Wednesday, 17 Oct 2018

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Cancer Risk Raised in Psoriatic Arthritis

Patients with psoriatic arthritis (PsA) were at increased risks for malignancy, and possibly more so if they were treated with conventional disease-modifying antirheumatic drugs (DMARDs), a meta-analysis found.

In nine cohort studies that included more than 43,000 PsA patients, the pooled relative risk for overall malignancy was 1.29 (95% CI 1.04-1.60) compared with the general population, according to Yunyun Fei, MD, and colleagues from Peking Union Medical College in Beijing.

And for patients who were using conventional DMARDs, the pooled relative risk was 1.75 (95% CI 1.40-2.18), the researchers reported in Seminars in Arthritis & Rheumatism.

Clinical efficacy has been clearly demonstrated for various DMARDs and biologics, but it's not yet clear if there are long-term risks for rare adverse events such as cancer with these treatments. Some studies have found increased risks of malignancies such as breast cancer, while other reports found no increases among patients with PsA.

Because of the underlying immune system abnormalities and immunosuppressive effects of medications used for PsA, the researchers sought to analyze the available data to provide an up-to-date estimate of cancer risks. The team therefore undertook a systematic literature review and meta-analysis of studies published through March 2018 that included at least 20 patients, had sufficient duration of follow-up, and provided adequate detail on treatment regimens.

Unlike for patients treated with conventional DMARDs, no risks were seen for overall malignancy among those receiving biologic therapies, with a pooled relative risk of 0.957 (95% CI 0.80-1.14).

The meta-analysis also identified an elevated risk for nonmelanoma skin cancer, with a pooled relative risk of 2.46 (95% CI 1.84-3.28), but not for other specific cancers:

  • Urinary tract cancers, RR 1.07 (95% CI 0.90-1.27)
  • Digestive tract cancers, RR 0.82 (95% CI 0.62-1.09)
  • Lymphoid/hematopoietic and related malignancies, RR 1.17 (95% CI 0.93-1.46)
  • Breast cancer, RR 0.98 (95% CI 0.85-1.14)
  • Respiratory tract cancers, RR 1 (95% CI 0.73-1.36)

The authors noted that there was a high degree of heterogeneity among the studies (I2 =71.37%), but no publication bias was evident.

The observation in this meta-analysis that treatment with biologics was not associated with an increased risk of malignancy concurs with what was seen in the Safety Assessment of Biological Therapeutics study, which included almost 30,000 patients with rheumatoid arthritis, PsA, psoriasis, and inflammatory bowel disease treated with tumor necrosis factor (TNF) inhibitors. In that study, no significant increased risk was seen for any of the 10 most common cancers among anti-TNF-treated patients compared with patients treated with other therapies.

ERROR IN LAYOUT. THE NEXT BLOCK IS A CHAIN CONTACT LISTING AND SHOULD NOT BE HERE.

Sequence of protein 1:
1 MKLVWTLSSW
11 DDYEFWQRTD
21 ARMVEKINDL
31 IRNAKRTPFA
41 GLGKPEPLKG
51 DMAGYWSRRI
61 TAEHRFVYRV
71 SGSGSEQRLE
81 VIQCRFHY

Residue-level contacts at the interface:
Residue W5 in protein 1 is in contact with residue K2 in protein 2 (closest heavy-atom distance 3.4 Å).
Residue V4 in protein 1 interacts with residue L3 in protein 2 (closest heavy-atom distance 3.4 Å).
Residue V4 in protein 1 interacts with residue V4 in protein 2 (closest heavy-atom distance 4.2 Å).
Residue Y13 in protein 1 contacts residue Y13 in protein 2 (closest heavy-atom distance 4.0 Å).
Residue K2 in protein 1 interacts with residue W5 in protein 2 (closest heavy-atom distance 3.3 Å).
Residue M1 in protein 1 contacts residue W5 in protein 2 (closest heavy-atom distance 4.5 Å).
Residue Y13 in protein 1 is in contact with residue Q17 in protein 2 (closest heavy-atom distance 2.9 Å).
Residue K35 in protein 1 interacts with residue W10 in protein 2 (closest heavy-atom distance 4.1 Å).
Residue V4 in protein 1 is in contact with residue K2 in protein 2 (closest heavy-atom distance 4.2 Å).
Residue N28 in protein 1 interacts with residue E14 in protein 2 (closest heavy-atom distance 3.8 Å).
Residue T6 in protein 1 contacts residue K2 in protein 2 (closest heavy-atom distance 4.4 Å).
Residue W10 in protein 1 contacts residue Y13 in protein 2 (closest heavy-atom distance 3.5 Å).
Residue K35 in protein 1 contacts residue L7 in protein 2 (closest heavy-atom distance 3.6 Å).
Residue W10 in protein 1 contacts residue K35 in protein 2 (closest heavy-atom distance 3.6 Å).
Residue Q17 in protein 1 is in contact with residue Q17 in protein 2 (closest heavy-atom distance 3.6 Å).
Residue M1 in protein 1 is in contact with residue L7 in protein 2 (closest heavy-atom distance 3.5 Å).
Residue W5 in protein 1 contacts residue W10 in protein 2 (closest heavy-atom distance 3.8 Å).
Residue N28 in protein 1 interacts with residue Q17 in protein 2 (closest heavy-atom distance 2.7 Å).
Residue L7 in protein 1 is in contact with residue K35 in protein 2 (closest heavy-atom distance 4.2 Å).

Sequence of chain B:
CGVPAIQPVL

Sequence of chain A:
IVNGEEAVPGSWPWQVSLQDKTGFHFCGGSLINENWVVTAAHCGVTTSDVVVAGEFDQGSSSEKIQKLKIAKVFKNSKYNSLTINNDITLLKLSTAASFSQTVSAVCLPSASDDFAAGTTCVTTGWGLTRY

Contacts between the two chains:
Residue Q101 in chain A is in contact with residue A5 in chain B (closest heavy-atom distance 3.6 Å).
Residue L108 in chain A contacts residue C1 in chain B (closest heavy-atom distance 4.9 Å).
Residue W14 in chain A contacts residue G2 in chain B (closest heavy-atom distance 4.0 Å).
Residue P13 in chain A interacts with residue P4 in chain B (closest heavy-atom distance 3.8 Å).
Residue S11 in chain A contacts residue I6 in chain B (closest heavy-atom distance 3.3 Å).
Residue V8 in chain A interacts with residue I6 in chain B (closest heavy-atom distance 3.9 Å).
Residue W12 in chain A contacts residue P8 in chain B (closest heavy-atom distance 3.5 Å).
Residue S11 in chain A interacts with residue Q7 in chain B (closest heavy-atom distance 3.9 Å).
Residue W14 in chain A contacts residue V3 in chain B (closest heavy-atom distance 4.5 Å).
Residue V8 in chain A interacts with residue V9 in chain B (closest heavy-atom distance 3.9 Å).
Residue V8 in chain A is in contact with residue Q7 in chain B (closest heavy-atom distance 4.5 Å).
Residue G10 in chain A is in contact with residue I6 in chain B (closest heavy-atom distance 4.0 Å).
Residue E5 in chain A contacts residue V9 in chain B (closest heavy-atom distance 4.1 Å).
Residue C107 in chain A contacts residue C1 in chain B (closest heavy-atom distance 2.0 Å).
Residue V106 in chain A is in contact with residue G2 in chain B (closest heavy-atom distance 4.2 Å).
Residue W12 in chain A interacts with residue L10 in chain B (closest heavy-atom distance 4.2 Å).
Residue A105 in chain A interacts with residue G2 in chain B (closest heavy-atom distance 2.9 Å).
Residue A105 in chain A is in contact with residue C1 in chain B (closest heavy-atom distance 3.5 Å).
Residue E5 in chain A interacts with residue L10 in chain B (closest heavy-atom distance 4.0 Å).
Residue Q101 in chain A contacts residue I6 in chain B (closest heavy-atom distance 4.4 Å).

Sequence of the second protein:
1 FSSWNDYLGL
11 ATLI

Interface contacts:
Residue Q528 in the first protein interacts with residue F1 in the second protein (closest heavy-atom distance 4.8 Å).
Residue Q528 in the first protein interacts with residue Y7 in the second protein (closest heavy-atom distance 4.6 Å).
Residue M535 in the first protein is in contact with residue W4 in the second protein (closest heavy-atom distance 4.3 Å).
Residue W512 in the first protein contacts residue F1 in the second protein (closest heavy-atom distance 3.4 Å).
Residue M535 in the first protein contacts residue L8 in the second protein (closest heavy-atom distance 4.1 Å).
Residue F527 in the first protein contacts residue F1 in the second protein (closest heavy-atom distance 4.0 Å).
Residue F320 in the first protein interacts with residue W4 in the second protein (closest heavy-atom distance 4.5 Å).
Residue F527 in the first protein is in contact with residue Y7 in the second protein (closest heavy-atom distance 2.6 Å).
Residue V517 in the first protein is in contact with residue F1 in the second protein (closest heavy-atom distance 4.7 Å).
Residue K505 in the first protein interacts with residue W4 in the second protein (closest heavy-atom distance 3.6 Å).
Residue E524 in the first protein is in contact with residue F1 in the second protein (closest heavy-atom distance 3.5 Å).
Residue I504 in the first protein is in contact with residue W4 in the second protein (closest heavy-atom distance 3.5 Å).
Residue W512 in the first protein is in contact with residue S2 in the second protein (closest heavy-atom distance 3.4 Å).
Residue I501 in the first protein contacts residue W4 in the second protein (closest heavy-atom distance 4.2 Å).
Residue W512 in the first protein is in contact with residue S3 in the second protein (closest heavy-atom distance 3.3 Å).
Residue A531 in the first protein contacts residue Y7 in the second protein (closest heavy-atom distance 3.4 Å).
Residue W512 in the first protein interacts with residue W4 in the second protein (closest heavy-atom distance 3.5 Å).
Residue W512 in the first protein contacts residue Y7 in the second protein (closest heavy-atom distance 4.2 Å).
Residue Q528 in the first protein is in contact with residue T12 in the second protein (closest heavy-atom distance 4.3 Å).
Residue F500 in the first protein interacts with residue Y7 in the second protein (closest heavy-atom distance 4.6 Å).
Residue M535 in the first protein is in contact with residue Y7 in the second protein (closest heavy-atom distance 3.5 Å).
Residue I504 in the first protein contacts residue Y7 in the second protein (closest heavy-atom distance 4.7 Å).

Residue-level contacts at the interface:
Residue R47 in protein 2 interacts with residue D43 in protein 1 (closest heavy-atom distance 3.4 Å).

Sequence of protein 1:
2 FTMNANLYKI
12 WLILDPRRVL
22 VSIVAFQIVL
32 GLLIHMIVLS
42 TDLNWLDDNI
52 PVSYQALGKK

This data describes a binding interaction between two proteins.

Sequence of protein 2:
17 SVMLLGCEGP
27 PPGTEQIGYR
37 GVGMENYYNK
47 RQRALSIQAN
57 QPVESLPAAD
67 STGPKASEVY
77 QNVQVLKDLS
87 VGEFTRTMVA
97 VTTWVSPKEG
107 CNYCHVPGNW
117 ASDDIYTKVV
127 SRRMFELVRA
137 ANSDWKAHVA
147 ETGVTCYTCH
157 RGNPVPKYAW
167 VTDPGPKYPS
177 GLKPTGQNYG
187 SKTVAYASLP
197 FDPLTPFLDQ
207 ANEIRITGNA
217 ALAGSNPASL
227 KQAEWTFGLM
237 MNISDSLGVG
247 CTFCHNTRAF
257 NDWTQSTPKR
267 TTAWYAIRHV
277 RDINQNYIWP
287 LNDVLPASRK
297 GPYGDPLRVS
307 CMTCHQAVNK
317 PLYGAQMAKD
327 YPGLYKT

As to why conventional DMARD treatment might be associated with increased risk, the authors of the meta-analysis pointed to anti-metabolite properties and decreased anti-cancer surveillance by the immune system with drugs such as methotrexate as possibly playing a role. However, the team noted that studies considering this concern had small numbers of patients and lacked adequate controls, "leaving it open to interpretation whether cancer risk is associated with the therapeutic agent or with the disease itself. No clear conclusion can be drawn regarding whether conventional DMARD use may increase cancer risk."

With regard to the risk of nonmelanoma skin cancer, the authors noted that risks with immunosuppressive medications have been demonstrated in the transplant literature, and a large North American registry of patients with PsA found an incidence rate of 0.21 per 100 patient-years for nonmelanoma skin cancer. "It seems that more attention should be paid to monitoring nonmelanoma skin cancer during PsA treatment," Fei and colleagues cautioned.

However, they also pointed out that none of the studies included in their meta-analysis reported on the use of high-dose psoralen and ultraviolet A radiation treatments for psoriasis, which could influence skin cancer risks.

"Large-scale longitudinal studies will be essential for drawing firm conclusions regarding PsA-associated risk for malignancy, including the effects of treatment and the identification of disease- and person-specific risk factors."

A limitation of the study, the researchers said, was the inadequate detail in some studies about specific cancer diagnoses.

The study was funded by the National Natural Science Foundation of China and the Chinese Academy of Medical Sciences Initiative for Innovative Medicine.

The author has no conflicts of interest to disclose related to this subject

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